Dunbar’s number is the name given to a theoretical limit on the number of people one can maintain long-term stable relationships. This number has previously been pegged at values around one or two hundred. In this era of social networking, given that the number of on-line “friends” we have can run into several hundred if not thousands, it’s easy to believe that technology, through external cognition, has helped us overcome cognitive limits imposed by the zombie food sloshing around our skulls. Except it probably hasn’t.
Here’s a thought experiment I often ponder: What if social networking sites like Facedbook [sic] started limiting users to 200 friends? ((This is a thought experiment for me not only because I doubt F***book would ever do this — exploiting your “friends” for advertising dollars is too lucrative — but also because I don’t use the site.)) Who would you keep in your contact list? Who would keep you? Would people be more selective to begin with in adding contacts so as to avoid the faux pas of “de-friending” later?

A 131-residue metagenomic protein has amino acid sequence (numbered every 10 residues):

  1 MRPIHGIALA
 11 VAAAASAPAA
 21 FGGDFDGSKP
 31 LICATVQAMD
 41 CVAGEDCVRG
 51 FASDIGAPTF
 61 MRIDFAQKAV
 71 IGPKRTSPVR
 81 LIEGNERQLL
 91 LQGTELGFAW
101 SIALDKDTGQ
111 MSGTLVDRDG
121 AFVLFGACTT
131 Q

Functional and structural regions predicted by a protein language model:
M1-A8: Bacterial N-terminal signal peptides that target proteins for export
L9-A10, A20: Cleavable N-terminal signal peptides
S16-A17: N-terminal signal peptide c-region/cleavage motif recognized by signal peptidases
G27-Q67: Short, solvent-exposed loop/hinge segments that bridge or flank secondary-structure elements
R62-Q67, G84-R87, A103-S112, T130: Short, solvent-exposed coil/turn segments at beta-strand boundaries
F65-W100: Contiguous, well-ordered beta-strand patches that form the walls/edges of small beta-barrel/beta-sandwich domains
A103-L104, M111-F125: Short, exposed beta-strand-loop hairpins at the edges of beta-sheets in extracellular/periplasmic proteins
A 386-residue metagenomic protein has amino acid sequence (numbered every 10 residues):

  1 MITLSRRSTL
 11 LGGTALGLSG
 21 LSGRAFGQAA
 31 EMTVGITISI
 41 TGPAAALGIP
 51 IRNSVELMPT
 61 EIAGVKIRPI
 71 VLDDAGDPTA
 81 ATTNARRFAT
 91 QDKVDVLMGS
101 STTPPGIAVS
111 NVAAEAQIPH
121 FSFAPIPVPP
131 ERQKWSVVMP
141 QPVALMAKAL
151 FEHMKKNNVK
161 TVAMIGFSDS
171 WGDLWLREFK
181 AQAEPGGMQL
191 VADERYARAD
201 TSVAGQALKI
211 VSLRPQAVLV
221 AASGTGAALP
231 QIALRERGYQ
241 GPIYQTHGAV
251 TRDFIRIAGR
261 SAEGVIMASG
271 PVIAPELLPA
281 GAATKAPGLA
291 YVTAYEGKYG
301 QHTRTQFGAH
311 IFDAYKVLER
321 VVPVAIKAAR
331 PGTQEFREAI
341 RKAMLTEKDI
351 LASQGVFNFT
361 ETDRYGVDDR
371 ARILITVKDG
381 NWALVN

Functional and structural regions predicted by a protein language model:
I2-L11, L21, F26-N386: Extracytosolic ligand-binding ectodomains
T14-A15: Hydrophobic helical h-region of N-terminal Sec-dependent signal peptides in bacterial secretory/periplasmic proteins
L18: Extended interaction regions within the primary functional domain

One Reply to “Life on a shoestring: Part I — "Friends"”
There was a paper at the 2008 Internet measurement conference from KAIST about this. They found that when you look at graphs of interactions in online social networks (vs the static friendship graph) Dunbar’s number holds.